At some point in the first couples therapy session I will ask the couple why they chose to marry one another in the first place. The answer given to this question will say a lot about what the future of therapy holds for the couple.
Marriage is one of the oldest institutions in history. The U.S. Census Bureau estimated that 96% of the population will marry within their lifetime. This is not only true in Western culture. You will find marriage in most cultures around the world. With marriage being so prevalent the must be some reasons why so many people get married.
In couples therapy we discuss every aspect of the marriage we can. Here are 3 of those reasons.
Perhaps the most significant draw to marry is companionship. I’m sure you have heard the saying, “We are a social species.” Well, it’s true. One of the most common complaints I hear in couples therapy is the feeling of loneliness. The connection that true companionship brings seems to be sought after by everyone I work with.
Companionship is not only a preference, it is a need. Many research studies have shown that lonely people struggle with physical and mental illnesses at a higher rate and severity than do people who experience companionship and connection. This is especially true for men.
The desire for happiness drives almost every aspect of our lives: jobs, education, leisure, food, relationships, and on the list goes. With happiness being so important in everything we do, of course we link happiness to the idea of marriage.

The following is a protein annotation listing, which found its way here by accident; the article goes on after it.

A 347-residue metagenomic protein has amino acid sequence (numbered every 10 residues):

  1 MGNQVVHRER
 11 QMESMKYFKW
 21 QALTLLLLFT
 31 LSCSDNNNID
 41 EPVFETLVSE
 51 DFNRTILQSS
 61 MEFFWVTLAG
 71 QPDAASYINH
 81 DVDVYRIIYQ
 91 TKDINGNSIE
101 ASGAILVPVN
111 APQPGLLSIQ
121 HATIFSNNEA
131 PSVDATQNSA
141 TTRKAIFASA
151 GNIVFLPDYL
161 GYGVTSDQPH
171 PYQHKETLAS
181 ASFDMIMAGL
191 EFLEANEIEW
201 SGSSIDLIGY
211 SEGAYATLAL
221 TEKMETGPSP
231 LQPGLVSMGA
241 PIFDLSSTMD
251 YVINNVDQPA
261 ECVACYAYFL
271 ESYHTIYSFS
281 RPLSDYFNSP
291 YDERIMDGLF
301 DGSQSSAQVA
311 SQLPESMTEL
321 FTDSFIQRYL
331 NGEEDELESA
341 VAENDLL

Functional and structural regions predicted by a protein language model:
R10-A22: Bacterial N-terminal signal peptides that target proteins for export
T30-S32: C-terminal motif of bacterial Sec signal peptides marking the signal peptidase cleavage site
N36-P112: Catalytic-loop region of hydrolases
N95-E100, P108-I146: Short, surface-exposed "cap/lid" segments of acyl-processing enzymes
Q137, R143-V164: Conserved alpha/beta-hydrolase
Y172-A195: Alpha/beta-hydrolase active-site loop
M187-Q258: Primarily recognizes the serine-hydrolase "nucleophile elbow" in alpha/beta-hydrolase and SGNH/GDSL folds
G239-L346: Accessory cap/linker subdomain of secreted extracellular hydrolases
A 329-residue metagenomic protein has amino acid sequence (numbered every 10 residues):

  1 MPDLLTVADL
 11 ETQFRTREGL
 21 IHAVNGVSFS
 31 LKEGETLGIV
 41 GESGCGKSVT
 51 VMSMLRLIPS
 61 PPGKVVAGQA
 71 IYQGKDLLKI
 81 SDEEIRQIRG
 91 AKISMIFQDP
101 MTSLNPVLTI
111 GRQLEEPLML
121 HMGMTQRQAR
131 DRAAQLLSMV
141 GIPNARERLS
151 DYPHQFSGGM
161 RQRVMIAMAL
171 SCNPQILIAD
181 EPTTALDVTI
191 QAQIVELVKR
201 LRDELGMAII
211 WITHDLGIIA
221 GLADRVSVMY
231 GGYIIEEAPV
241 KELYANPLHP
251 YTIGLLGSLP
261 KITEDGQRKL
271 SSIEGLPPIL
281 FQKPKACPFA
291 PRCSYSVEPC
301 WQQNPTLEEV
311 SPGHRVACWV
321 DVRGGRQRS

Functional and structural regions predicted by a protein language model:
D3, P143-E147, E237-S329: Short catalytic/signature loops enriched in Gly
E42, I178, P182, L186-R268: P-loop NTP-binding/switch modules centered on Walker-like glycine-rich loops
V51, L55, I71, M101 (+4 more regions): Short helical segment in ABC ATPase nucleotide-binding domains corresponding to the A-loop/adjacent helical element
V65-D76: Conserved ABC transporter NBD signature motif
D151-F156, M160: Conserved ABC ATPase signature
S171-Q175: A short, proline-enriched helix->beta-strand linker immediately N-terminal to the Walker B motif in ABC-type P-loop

Research actually supports this idea. Multiple studies over the last 30 years have shown that married couples report an overall higher level of happiness than singles. Even career satisfaction fails to outrank marital happiness in overall life satisfaction for most people. You wouldn’t think this hearing how most couples in therapy report their division of time, energy, and finances in couples therapy.
Finally, the real reason anyone gets married, right? Well, sort of. Research has shown married couples experience a higher frequency and satisfaction in their sex life as compared to singles. Part of these findings are attributed to cultural and religious beliefs. Even within our current hook-up culture sex within marriage is more socially accepted, provides a higher piece of mind, less personal shame, less anxiety, and more security. With sex remaining one of our greatest needs as an individual and species it is no wonder marriage is so sought after.
Many couples in therapy are, in fact, married. However, over the years I have noticed a trend of more and more couples in therapy being in long-term committed relationships. Though I have found limited research on this trend, I think it merits further investigation.
If you are in a long-term relationship don’t think you must be married to have couples therapy. Couples therapy is available to all couples regardless of the current phase of their relationship. In fact, couples therapy used for prevention has been demonstrated to be far more effective than couples therapy used for intervention. Don’t wait until you are exhausted and overwhelmed to reach out for help.